Eileen Morrissey, MS, RDH
Does this scenario look familiar? You’ve seated Mrs. Patient, made small talk, updated her medical history, and taken her films. It’s now time to recline her in the dental chair, and as you attempt to do so, her eyes widen and a look of apprehension flashes across her face. The further you lower the chair, the more upset she appears. She pleads, “Please don’t put me back so far!”
Why am I noticing this more and more frequently with patients? I believe it is for a number of reasons. Let’s look at some of the factors that can contribute, as well as potential solutions.
I’m going to focus on nonmedical influences first. I believe that part of this is simply due to control and the fact that some patients likely perceive that we remove much of their control when they enter the dental setting. They lie there in a total state of vulnerability, opening a portion of their bodies to us that almost no one gets so up close and personalwith.
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Never mind that it makes our work more difficult when patients do not wish to comply. In fact, when we share our collective miseries about our aching backs, necks, etc., we are typically not heard. I have found a disturbing trend: more than ever before, patients in today’s world are assertive and demanding. This is their appointment, their insurance, their time, and they will not be inconvenienced in any way.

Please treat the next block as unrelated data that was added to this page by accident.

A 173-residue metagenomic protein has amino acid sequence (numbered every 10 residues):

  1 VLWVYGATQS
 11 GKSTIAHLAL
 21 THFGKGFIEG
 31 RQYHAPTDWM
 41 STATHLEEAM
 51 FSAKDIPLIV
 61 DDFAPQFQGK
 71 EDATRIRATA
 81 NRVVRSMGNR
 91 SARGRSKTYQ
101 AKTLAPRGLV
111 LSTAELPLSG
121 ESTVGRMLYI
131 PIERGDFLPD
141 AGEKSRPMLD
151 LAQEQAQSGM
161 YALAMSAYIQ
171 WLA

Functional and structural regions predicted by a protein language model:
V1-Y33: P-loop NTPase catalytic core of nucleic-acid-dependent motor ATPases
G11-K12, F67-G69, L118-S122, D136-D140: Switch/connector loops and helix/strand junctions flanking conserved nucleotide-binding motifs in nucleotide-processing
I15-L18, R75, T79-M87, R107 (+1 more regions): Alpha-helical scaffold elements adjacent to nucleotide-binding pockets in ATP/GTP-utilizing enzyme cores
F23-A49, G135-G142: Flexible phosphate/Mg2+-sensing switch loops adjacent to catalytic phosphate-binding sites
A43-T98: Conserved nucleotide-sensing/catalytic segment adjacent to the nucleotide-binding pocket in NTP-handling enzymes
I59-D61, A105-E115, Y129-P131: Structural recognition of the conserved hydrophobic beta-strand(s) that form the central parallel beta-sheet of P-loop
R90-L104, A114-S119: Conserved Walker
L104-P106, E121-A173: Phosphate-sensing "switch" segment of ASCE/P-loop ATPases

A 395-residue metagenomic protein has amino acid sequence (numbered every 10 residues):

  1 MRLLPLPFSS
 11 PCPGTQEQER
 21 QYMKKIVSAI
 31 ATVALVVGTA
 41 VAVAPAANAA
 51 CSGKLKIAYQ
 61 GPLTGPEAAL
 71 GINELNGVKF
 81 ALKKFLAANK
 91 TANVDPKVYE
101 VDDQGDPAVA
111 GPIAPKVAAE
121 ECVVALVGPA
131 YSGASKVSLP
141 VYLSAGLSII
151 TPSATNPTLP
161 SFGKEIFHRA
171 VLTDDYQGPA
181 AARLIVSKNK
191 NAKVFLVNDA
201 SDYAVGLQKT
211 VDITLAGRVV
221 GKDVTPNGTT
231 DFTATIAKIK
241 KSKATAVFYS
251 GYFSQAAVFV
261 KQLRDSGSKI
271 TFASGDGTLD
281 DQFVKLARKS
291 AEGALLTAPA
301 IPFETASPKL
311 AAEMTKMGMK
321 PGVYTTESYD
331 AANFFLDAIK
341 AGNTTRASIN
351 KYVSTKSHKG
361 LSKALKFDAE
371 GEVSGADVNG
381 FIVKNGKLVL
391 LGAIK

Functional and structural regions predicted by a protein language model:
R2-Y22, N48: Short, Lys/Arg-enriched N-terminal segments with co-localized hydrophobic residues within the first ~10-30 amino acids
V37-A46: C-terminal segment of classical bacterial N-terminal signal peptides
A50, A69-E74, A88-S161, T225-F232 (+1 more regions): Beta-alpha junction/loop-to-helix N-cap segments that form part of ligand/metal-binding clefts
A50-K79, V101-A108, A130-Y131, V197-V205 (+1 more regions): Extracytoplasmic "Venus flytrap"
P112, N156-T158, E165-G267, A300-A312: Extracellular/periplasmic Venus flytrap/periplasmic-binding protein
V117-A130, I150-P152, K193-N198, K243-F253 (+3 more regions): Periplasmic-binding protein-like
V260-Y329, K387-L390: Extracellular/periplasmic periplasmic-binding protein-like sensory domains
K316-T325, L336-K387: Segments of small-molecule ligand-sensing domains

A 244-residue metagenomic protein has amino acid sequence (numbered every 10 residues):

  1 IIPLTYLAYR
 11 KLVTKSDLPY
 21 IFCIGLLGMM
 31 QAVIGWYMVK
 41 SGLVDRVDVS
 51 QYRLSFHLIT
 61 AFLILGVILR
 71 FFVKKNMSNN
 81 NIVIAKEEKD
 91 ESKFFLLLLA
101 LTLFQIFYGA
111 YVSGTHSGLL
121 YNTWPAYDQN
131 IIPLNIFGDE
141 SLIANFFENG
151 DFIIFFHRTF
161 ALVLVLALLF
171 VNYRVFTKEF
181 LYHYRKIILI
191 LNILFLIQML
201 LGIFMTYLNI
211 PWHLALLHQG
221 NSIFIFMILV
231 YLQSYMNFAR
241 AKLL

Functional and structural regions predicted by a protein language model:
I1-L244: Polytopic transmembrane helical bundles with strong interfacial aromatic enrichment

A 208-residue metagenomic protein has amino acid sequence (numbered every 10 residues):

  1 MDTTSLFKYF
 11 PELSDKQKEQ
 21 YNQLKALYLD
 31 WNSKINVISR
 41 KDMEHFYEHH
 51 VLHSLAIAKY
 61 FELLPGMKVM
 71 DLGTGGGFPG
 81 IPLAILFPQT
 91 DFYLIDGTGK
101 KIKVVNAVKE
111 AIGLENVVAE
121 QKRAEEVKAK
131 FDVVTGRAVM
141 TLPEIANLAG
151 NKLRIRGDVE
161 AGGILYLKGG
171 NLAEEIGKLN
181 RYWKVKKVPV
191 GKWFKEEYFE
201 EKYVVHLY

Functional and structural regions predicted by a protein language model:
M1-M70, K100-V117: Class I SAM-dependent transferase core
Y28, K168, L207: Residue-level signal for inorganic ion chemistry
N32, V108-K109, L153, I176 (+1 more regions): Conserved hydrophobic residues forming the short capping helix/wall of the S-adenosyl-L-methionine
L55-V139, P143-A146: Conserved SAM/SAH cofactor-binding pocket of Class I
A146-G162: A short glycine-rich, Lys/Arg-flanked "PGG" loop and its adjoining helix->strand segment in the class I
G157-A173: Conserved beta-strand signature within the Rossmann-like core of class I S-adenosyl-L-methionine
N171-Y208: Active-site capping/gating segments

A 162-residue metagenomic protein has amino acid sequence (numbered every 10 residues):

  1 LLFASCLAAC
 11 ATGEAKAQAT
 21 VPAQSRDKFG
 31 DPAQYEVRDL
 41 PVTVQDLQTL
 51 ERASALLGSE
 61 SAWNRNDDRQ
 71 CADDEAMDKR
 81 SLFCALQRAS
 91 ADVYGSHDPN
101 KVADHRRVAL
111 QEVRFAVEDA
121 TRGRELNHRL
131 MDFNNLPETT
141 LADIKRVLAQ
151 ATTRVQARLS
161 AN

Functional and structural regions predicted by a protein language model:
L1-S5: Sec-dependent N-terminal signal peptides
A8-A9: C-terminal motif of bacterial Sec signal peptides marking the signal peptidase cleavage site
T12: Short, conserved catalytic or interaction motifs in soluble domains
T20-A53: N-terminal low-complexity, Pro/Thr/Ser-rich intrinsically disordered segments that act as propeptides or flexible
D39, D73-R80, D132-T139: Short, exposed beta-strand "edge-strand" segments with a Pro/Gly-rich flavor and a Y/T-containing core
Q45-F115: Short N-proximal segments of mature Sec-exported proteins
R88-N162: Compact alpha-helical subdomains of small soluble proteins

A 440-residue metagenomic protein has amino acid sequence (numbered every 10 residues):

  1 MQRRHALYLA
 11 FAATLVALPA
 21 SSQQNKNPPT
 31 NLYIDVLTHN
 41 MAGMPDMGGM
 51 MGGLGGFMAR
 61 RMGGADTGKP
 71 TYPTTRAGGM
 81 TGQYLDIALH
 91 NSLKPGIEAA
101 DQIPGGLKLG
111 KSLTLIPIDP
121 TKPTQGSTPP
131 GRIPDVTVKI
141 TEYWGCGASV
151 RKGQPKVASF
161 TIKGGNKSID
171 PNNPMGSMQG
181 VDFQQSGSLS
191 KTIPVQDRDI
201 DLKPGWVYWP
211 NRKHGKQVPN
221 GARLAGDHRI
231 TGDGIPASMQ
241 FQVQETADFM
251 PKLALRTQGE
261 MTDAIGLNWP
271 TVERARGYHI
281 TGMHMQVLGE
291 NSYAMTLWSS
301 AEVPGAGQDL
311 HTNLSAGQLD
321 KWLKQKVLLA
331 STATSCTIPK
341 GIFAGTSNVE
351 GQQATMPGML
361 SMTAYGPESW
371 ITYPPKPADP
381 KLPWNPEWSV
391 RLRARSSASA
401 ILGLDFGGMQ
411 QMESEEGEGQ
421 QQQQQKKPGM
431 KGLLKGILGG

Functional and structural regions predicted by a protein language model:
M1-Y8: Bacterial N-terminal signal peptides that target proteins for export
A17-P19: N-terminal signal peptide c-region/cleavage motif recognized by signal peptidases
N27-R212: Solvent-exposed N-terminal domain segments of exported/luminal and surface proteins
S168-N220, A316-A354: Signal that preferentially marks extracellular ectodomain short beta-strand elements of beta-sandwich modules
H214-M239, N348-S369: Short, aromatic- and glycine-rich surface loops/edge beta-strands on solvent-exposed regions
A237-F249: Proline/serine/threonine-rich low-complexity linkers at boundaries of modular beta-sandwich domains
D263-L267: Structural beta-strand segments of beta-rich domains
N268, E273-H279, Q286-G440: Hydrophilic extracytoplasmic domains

When up against this attitude, a few strategies are worth trying. One approach is to move the patient back gradually in short increments. Using a pillow roll (or something that can be substituted as such) is also a good tactic. The patient can be positioned further back, but his or her head is still somewhat upright. It’s not great, but it can work.
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I know an RDH who places patients in a position that is almost the Trendelenburg (supine with legs raised 15–20 degrees above the head). This is an extreme that is obviously not needed for her to work effectively. Her patients are often relieved when raised a bit so that they are supine—precisely where she needs them to be!
Verbally, some RDHs have success by saying to the patient, “I can keep you up further, but it increases the risk of making your scaling more uncomfortable because of the compromised positioning. I won’t be able to see as well or get the best angle on my instrumentation.” In some cases, the patient’s fear of scaling discomfort may supersede the perceived need to be more upright in the chair. Warning: this puts patients in defensive mode. Read on for a superior approach.
Linda Hirce, RDH, a practicing dental hygienist in Colorado, has these words of advice: “I never had a problem with putting people back. I may start with complainers a little more upright, but slowly while going around the mouth, I would tell them, ‘I need to lower you just a bit to better see this lower left side.’ Always I would touch their shoulder, bib of course, as I said it. In fact, I would give what I call a comfort touch on the shoulder any time I lowered the patient.”1 For the record, I think that Linda’s approach to patient management here is superb! She gains trust early on. Once achieved, if a change in position is indicated, she requests it as needed. Win-win!